(As originally published in the National Post)
Wayne Easter and Irwin Cotler, National Post
Early in the debate about Bill C-51, the government’s omnibus anti-terror legislation, we joined four former prime ministers — including three Liberal prime ministers — and others to issue an open letter underscoring two fundamental responsibilities of government: ensuring the safety of Canadians, including by protecting Canada from terrorist attacks; and ensuring that initiatives in this regard are consistent with the rule of law and the Charter of Rights and Freedoms and, particularly, are subject to comprehensive oversight, review and accountability mechanisms.
Individually and collectively, MPs have similar responsibilities. Thus, each parliamentarian has a duty to carefully scrutinize the measures in Bill C-51, and to propose and consider amendments in a constructive spirit.
Regrettably, during recently-concluded House of Commons committee hearings on Bill C-51, Conservative members rejected most amendments without serious consideration, prevented important witnesses — including the Privacy Commissioner — from testifying, continued the pattern of limited debate in the House by limiting the time for committee study, and responded to thoughtful concerns raised by eminent witnesses with hyperbole, petulance and scorn.
As stated in the open letter to parliamentarians by 100 law professors, “It is sadly ironic that democratic debate is being curtailed on a bill that vastly expands the scope of covert state activity, when that activity will be subject to poor or even non-existent democratic oversight or review.”
At committee, the Conservatives introduced and passed only a handful of amendments, most of which were similar to Liberal proposals. In particular, the reference to “lawful” protest was removed, so the legislation will not target individuals who engage in civil disobedience.
The Conservatives refused to accept other Liberal amendments that would have increased oversight of security and intelligence services, added sunset clauses and mandatory review provisions, limited overbroad language, and eliminated measures permitting judges to issue warrants allowing Canadians’ Charter rights to be violated.
In both process and substance, the Conservatives’ approach stands in sharp contrast to that of the Liberals following the tragic events of Sept. 11, 2001. In considering Bill C-36, the first comprehensive Canadian legislation to address the threat of international terrorism, Liberals listened respectfully to substantive arguments by expert witnesses and opposition MPs, while engaging in spirited discussion and debate within our caucus. Consequently, the Liberal government altered course in significant respects, seeking to protect both Canadians’ security and civil liberties.
After Bill C-36 was enacted, it became clear that another element in the struggle against terrorism was required: robust and transparent oversight. By October 2004, an all-party group of parliamentarians — including the current Minister of Justice — presented Anne McClellan and Irwin Cotler, the ministers of Public Safety and Justice respectively, with a report recommending the establishment of a parliamentary committee with the authority to oversee and review the conduct of Canada’s intelligence-gathering agencies. This recommendation was based on an examination of similar bodies in the United Kingdom, Australia and the United States, and led to the introduction of Bill C-81 in 2005. Bill C-81 died with the election of the Harper government in 2006.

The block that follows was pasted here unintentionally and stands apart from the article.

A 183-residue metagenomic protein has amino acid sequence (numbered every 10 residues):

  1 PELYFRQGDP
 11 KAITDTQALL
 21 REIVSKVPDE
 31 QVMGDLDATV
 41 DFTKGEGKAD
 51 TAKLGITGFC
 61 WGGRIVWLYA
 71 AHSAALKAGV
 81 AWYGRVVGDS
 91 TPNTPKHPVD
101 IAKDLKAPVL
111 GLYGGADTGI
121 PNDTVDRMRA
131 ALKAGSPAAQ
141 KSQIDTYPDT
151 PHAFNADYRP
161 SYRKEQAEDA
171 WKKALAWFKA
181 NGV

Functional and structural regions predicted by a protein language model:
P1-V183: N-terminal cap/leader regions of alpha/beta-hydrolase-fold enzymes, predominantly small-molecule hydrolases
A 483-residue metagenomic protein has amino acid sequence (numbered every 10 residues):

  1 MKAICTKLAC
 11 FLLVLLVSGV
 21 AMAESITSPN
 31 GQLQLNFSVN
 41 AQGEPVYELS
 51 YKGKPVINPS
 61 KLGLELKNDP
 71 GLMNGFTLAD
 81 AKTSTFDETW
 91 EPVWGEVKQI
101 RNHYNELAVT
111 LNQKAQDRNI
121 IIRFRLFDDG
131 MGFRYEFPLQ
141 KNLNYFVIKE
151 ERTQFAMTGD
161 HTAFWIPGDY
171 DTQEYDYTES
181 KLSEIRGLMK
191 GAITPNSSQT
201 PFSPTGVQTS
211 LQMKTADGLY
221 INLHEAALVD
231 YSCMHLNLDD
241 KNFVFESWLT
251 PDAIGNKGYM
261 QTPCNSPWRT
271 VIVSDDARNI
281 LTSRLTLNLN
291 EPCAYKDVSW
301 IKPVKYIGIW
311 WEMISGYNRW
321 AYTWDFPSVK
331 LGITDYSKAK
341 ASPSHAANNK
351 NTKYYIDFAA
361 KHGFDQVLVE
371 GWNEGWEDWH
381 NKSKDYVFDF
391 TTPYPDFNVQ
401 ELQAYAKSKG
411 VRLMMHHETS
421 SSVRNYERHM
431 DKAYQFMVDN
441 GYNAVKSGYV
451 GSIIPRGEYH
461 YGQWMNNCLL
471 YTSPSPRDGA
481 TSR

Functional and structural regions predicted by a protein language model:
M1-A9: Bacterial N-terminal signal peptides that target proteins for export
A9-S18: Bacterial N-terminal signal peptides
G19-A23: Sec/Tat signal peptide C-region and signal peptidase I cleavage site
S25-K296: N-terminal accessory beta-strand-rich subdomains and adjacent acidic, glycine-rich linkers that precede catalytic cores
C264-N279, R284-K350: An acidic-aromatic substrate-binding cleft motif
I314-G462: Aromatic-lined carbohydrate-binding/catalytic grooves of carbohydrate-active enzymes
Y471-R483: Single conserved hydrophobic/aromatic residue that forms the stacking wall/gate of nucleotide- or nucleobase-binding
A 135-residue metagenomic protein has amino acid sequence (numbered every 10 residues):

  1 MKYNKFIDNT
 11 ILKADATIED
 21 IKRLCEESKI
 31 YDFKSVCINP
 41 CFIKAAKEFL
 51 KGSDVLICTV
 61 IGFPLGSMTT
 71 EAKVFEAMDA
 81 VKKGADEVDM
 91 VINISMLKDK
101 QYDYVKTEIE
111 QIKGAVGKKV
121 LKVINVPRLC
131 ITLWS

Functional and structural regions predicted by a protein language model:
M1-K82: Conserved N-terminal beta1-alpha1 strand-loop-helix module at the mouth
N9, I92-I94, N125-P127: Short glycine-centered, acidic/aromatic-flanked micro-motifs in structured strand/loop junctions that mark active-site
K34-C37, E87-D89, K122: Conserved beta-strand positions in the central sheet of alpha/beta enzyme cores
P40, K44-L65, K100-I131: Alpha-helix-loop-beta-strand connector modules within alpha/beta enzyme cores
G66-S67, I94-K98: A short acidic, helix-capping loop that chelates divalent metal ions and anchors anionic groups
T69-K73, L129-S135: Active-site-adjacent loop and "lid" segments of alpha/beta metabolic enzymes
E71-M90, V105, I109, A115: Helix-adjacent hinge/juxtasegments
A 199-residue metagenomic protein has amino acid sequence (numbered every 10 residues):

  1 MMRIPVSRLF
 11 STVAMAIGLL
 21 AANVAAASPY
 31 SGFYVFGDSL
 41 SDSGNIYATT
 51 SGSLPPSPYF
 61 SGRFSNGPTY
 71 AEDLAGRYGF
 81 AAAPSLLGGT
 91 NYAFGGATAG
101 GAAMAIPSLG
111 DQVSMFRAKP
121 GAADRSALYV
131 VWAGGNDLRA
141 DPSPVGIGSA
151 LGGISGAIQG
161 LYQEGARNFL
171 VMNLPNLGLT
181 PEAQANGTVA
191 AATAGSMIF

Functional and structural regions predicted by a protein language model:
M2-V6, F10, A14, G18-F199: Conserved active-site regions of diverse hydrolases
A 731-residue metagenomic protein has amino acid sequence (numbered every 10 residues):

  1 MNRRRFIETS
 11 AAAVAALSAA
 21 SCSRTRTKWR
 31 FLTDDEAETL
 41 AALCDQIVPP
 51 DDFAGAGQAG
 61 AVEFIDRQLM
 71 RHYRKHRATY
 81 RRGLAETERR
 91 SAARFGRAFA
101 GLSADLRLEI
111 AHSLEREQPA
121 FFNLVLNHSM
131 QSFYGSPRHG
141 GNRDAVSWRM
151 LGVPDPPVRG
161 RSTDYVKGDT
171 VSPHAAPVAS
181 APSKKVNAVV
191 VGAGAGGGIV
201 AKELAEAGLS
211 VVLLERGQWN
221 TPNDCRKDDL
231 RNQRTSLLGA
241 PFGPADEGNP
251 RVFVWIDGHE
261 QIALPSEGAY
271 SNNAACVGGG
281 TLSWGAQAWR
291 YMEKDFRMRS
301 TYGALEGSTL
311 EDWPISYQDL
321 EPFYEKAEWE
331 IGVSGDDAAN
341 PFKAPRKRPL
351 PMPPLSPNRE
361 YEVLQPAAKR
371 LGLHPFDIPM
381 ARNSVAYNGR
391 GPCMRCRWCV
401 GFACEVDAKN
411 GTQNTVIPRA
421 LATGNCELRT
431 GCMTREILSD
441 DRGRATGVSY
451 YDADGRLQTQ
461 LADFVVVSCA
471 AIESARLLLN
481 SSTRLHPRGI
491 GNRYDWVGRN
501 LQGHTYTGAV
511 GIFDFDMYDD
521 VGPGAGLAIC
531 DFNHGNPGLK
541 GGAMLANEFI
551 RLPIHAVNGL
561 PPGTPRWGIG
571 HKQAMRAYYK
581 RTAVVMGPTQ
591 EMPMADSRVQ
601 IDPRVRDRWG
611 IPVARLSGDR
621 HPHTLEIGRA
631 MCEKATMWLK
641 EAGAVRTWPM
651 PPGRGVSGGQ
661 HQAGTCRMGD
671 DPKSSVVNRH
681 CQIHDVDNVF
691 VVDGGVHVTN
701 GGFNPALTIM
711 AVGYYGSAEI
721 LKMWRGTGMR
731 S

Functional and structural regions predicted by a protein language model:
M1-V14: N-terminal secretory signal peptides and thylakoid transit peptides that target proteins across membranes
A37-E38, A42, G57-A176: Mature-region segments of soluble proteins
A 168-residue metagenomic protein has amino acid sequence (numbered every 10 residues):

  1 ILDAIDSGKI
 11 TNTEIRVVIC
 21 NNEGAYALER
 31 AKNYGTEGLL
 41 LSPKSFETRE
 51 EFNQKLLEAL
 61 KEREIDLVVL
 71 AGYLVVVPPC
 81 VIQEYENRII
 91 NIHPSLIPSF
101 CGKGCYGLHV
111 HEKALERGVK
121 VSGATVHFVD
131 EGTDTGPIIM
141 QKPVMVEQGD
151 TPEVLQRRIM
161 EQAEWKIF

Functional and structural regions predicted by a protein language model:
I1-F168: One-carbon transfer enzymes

The Liberal party understands that Canada’s laws must evolve to meet changing threats. We support certain elements of Bill C-51, such as those that build on powers for preventative arrest, improve use of the no-fly list, and enable more co-ordinated information sharing, with limitations. However, enhanced powers for intelligence and security agencies must be met with improved oversight, Charter rights must be protected, and overbroad language must be refined.
As well, our response to terrorism must not be limited to legislative measures alone. It must include a robust plan for preventing radicalization before it occurs, and ensure that our security agencies are sufficiently resourced to fulfill their new responsibilities.
As a responsible opposition party, the Liberals proposed constructive amendments based on concerns raised by stakeholders, expert witnesses and ordinary Canadians. Regretfully, the Conservatives summarily dismissed them, rather than engaging in thoughtful and productive discussion and debate on an issue of vital importance to Canadians.
The Liberal amendments, including the establishment of comprehensive parliamentary oversight and review, will be included in our electoral platform. We trust they will contribute to public debate as Canadians seek to ensure that both our national security and our civil liberties have the protection they require.
Wayne Easter is the Liberal Public Safety critic, and former solicitor general of Canada. Irwin Cotler is Liberal critic for Rights and Freedoms and International Justice, and former justice minister and attorney-general of Canada.